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Epidural Facts

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Updated September 10, 2013

Epidural Catheter

Epidural Catheter

Photo © A.D.A.M.

Epidural anesthesia is one of the most popular forms of medications for pain relief in labor and birth. It can be used for a normal vaginal birth, a vaginal birth with forceps or vacuum extraction, or even a surgical (cesarean) birth.

Unlike medications previously used or currently used narcotics, the epidural can leave the mother wide awake and mentally aware of everything going on during the birth of her baby. Pain relief varies from mother to mother, some women experience a completely numb feeling from the level of their upper abdomen down to their toes, others feel only pressure during contractions or pushing. What you will experience will depend on the medication used, the placement of the epidural, and other factors. It is important to discuss with your anesthetist what type of feeling you would like to have after the medication is administered.

However, as with any medication or procedure there are also risks. The major complication from epidural anesthesia is a drop in the mother's blood pressure. Most hospitals will try to prevent this by giving the mother IV fluids prior to the administration of the epidural. Sometimes an epidural can lead to fetal distress, fetal malposition, increased risk of forceps or vacuum extraction, episiotomy, and in some studies, and increased risk of cesarean section.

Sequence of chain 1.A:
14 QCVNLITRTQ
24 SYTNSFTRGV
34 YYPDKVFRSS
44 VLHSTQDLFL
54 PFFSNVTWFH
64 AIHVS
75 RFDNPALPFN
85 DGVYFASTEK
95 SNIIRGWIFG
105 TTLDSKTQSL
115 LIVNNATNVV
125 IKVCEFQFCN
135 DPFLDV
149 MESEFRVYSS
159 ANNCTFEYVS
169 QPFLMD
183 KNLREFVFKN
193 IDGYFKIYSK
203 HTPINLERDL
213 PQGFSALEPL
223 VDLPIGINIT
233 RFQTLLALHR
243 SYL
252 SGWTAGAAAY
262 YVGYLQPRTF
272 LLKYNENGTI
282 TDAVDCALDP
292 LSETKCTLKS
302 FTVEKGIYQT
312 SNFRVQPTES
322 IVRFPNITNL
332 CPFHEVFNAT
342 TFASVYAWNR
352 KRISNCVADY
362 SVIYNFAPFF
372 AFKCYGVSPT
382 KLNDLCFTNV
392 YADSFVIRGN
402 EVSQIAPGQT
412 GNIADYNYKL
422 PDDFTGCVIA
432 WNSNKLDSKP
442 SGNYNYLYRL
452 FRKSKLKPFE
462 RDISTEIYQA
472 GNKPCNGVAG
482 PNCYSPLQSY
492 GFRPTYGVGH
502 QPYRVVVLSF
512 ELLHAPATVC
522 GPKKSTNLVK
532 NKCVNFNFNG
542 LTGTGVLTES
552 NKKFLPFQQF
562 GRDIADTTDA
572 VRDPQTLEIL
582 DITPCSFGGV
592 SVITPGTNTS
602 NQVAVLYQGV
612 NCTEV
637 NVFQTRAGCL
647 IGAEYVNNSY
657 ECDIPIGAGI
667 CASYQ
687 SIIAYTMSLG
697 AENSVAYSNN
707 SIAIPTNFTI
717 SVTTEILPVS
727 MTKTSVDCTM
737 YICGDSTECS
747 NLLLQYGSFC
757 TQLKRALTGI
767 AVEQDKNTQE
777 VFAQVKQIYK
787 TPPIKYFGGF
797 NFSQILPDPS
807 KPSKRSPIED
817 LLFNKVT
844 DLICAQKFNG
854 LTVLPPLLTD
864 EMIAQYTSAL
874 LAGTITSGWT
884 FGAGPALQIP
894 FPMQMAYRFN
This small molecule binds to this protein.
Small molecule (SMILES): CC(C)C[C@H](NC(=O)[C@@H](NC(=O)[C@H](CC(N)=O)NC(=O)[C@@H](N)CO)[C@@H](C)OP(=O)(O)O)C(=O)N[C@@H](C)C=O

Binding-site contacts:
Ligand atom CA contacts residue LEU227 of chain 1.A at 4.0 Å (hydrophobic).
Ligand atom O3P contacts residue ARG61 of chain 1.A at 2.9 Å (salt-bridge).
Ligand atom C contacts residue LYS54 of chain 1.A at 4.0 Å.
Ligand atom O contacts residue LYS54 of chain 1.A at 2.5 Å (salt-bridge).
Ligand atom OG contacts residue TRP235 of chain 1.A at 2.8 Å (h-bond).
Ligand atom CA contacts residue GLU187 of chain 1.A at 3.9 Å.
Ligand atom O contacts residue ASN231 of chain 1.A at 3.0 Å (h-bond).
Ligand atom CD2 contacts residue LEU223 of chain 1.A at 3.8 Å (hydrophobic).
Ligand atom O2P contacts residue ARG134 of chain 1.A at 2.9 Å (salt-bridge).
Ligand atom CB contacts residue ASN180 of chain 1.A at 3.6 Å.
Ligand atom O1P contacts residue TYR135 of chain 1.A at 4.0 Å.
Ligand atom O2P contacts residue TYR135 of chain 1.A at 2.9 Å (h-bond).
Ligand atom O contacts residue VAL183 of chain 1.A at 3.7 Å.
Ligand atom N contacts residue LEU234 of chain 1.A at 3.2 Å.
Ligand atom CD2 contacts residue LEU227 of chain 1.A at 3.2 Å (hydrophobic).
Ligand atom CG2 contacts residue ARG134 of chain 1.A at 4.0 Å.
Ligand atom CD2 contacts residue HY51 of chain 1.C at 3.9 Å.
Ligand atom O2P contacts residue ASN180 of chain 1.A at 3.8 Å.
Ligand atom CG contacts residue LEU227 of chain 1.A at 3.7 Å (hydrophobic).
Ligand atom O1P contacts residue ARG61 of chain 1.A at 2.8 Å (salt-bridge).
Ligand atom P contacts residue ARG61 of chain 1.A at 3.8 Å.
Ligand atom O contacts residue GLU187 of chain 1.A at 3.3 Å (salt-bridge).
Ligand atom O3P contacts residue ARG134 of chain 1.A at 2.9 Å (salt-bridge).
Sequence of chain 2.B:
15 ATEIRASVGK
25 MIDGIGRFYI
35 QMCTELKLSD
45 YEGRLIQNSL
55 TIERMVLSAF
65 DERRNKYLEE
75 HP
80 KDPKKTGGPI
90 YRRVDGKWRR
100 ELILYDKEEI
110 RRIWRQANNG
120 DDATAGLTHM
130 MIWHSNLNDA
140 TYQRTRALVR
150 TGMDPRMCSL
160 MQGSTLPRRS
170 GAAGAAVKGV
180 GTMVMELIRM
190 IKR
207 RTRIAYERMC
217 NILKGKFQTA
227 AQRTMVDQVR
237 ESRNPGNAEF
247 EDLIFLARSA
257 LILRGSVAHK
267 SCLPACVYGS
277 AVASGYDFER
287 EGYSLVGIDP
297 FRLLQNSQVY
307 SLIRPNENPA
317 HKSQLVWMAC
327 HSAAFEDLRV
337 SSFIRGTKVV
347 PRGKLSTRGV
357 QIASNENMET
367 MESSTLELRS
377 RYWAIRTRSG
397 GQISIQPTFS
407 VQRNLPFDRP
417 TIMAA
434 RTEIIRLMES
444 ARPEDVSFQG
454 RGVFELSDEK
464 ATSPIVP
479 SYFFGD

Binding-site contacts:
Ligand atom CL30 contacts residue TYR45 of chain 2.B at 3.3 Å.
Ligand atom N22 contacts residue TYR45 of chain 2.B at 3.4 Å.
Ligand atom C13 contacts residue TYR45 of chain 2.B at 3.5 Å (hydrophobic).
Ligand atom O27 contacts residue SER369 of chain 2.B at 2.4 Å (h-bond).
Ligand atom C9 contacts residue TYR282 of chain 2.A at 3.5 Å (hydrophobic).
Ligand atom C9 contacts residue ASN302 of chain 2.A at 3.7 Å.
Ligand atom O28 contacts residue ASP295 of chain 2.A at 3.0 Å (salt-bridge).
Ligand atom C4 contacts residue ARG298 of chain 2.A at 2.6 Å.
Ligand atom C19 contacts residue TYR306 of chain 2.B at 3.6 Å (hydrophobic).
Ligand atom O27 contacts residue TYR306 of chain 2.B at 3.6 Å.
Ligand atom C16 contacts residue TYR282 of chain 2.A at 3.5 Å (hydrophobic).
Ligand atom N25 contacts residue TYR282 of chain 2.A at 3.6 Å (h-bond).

When making the decision about pain medications it's important to keep all of your options open. Learning additional coping techniques can be very useful for the time period prior to receiving the epidural or if you fall into the 12-20% that have a partial rather than full block. A good childbirth class can teach you these skills and go more in depth about the epidural and it's uses in labor and birth.
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